Bluebird Languages seems similar to Pimsleur but appears less organized and will probably not improve your communication abilities as quickly. Nevertheless, it may be a good free alternative for beginners, and the program will probably help you develop some confidence in speaking languages that have less challenging pronunciation. The conversation and personalized lessons require a monthly membership, but there is enough free content that these add-ons may not be necessary.

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The rating is our best guess, but we haven’t yet had the opportunity to fully test and review this resource.

Lingua Latina Mini Review: Entertaining and Educational

Lingua Latina – 4.3 

The wildly popular Lingua Latina departs from traditional, grammar-heavy Latin teaching methods and instead teaches you through humorous stories about everyday Romans. Each chapter also contains a brief grammar section and some exercises. By the end of the first book, you are supposed to have picked up nearly 2,000 pieces of vocabulary and a basic understanding of beginner-level grammar.

See on Amazon

The rating is our best guess, but we haven’t yet had the opportunity to fully test and review this resource.

Brainscape Mini-Review: Adaptive Flashcards

Brainscape – 4.5 

Brainscape is a flashcard app that uses a Spaced Repetition System, also often referred to as ‘adaptive flashcards’, to help you memorize new vocabulary and facts. It has a team of scientists, engineers, and education experts working to optimize their program for effective learning.

Brainscape is quite similar to Anki, but has a more modern and colourful interface. They also have Certified Classes, which are decks that seem to have been developed by experts in the chosen topic. The app adds what they call Intelligent Cumulative Exposure (ICE) to some of their Certified Classes; it seems to combine a Spaced Repetition System with gradually introducing new concepts, increasing the difficulty of the concepts, and providing context so you can build your own sentences.

It has several Certified Classes for various languages (and other topics), and many more decks created by users. Unlike Anki, edits that creators make to user decks seem to sync up even after you have downloaded the deck.

With the free version, you have limited access to premium decks but unlimited access to user-made decks.

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The rating is our best guess, but we haven’t yet had the opportunity to fully test and review this resource.

Dino Lingo Mini-Review: Use As A Last Resort

Dino Lingo – 2 

Dino Lingo is a language learning program for children, consisting of videos and games that they can play independently at home. Dino Lingo recommends their program for children between the ages of 2 and 12, but based on the video lessons available for testing, kids over 8 will probably not find it engaging.

The videos will fully immerse your child in the language, with audio pronunciation and spelling in the target language. The main characters are dinosaurs, but each lesson also consists of both live and animated clips that illustrate vocabulary words. The clips are probably effective at introducing new vocabulary to children, however, it’s possible that the children may misunderstand the meaning of the new words based on how incoherent the images are. At one point they may think they are learning “the dog is being vacuumed”, but in fact they are learning “this is a dog.”

If you are looking for a program to support your child in learning a language but can’t find anything else, they will probably learn something from DinoLingo. However, it does not seem like a high-quality program and is also not without several editing errors. You can try a 7-day free trial before investing in it, or try out some cheaper options like Duolingo Kids or Gus On The Go.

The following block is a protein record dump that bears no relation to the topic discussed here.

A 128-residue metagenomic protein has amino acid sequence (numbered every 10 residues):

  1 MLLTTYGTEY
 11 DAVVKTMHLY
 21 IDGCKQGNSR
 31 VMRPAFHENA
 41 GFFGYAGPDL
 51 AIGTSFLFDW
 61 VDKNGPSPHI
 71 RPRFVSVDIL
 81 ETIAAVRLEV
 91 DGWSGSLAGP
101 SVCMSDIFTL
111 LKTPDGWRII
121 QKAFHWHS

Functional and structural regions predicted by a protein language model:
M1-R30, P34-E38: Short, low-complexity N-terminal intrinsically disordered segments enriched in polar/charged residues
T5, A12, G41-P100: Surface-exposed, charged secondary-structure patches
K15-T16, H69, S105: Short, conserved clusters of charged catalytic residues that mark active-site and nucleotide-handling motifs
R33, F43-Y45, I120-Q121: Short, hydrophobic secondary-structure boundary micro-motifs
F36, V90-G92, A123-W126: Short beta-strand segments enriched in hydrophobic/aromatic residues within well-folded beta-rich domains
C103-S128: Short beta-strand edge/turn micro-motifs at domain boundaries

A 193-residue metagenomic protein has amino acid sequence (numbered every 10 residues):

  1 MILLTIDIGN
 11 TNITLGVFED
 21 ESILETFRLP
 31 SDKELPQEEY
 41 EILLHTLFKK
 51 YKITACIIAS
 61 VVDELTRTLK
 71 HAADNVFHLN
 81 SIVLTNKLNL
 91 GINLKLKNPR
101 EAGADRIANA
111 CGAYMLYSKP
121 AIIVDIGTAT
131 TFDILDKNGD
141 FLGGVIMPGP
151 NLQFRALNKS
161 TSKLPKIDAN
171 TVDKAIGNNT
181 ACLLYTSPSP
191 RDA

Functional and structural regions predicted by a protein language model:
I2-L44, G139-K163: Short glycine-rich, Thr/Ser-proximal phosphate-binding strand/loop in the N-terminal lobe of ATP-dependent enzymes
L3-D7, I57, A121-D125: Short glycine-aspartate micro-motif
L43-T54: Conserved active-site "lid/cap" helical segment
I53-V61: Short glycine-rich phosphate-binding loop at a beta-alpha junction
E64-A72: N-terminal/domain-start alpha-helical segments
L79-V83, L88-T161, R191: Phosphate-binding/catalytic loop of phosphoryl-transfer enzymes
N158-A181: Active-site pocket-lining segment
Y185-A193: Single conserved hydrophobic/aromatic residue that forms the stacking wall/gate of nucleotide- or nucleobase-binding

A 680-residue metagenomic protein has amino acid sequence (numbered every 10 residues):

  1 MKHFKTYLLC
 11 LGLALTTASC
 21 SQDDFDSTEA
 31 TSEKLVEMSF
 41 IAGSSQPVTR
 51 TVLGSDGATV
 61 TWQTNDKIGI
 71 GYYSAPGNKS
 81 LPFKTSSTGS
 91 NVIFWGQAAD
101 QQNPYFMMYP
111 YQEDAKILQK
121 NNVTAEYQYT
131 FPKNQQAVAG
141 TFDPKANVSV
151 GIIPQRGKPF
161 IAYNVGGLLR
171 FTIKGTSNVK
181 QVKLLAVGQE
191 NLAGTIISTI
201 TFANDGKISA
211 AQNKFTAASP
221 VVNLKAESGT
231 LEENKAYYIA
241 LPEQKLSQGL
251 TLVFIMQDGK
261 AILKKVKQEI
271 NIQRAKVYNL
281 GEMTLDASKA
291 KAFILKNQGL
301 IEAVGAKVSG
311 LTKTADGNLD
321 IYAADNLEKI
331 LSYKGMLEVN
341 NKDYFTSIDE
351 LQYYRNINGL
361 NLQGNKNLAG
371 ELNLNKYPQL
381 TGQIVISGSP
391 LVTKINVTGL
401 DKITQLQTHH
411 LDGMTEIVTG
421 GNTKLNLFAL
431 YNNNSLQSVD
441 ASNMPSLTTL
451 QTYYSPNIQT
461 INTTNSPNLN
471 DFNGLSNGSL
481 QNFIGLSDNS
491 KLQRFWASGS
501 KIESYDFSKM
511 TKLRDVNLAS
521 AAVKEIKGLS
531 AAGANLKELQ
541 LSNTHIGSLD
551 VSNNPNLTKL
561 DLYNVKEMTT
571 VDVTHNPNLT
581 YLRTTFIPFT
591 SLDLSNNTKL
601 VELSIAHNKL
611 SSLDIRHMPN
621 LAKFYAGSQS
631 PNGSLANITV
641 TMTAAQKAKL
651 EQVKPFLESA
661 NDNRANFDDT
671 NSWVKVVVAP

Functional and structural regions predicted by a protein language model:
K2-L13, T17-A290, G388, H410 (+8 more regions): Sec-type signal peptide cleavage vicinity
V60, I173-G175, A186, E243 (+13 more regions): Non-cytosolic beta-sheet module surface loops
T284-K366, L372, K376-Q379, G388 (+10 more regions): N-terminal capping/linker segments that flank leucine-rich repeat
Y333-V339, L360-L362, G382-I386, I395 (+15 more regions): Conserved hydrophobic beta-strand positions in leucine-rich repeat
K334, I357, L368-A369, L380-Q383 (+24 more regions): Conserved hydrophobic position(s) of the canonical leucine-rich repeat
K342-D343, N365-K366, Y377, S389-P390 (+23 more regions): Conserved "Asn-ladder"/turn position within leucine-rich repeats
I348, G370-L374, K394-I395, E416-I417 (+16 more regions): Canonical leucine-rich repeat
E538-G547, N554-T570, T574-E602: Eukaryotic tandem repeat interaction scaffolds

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The rating is our best guess, but we haven’t yet had the opportunity to fully test and review this resource.

Learning Latin Made Simple(r): A Self-Study Guide

Latin: it’s the language of the Roman Empire, the bedrock of many modern languages, and essential to European history and culture. Wander through any large city in Europe, and you’re likely to come across Latin on monuments and in mottos. Flick through a book or a newspaper, and you might see it: status quo, alter ego, carpe diem, quid pro quo, ad hoc, alibi, bonafide…

Yet while learning Latin can unlock our past, it has a reputation for being, well, difficult. Dry. Exclusive.

This reputation isn’t entirely fair. No language is easy to learn, but using the right resources and having a good study plan can make learning Latin more accessible and enjoyable. Keep reading as we explore the many courses, apps, podcasts, books, and YouTube channels that will help you learn this fascinating language.

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Assimil Review — A Fresh Look at a Longstanding Resource

Quick Review

Summary

Assimil is a French company that has been selling language-learning resources since 1929. Assimil materials are available as books, CDs, and downloadable e-courses; there are a variety of available course types, and instruction is based on interacting with phrases in the target language. The popular Sans Peine or, With Ease, courses are for absolute or false beginners that would like to reach the B2 level, but we think you’ll need to incorporate some other study materials to make this happen.

Quality

The language materials are reliable, the audio is high quality, and the program is fairly easy to use after a bit of practice.

Thoroughness

Assimil is chock-full of explanations and thorough translations for all material, but you might need more to reach the advertised B2 level.

Value

There are cheaper resources out there, but Assimil provides super solid instruction for the price.

Languages

The majority of courses are for speakers of French, but instruction is available in 13 different source languages.

English speakers can find the popular With Ease courses in Arabic, Brazilian Portuguese, Dutch, French, German, Italian, and Spanish. There are also phrasebooks and writing courses for a variety of other languages like Japanese, Chinese, and Russian.

Price

Prices vary by course. The Spanish e-course is €47.30, the Spanish With Ease book (no audio) is €25.50, and the Spanish With Ease Superpack is €71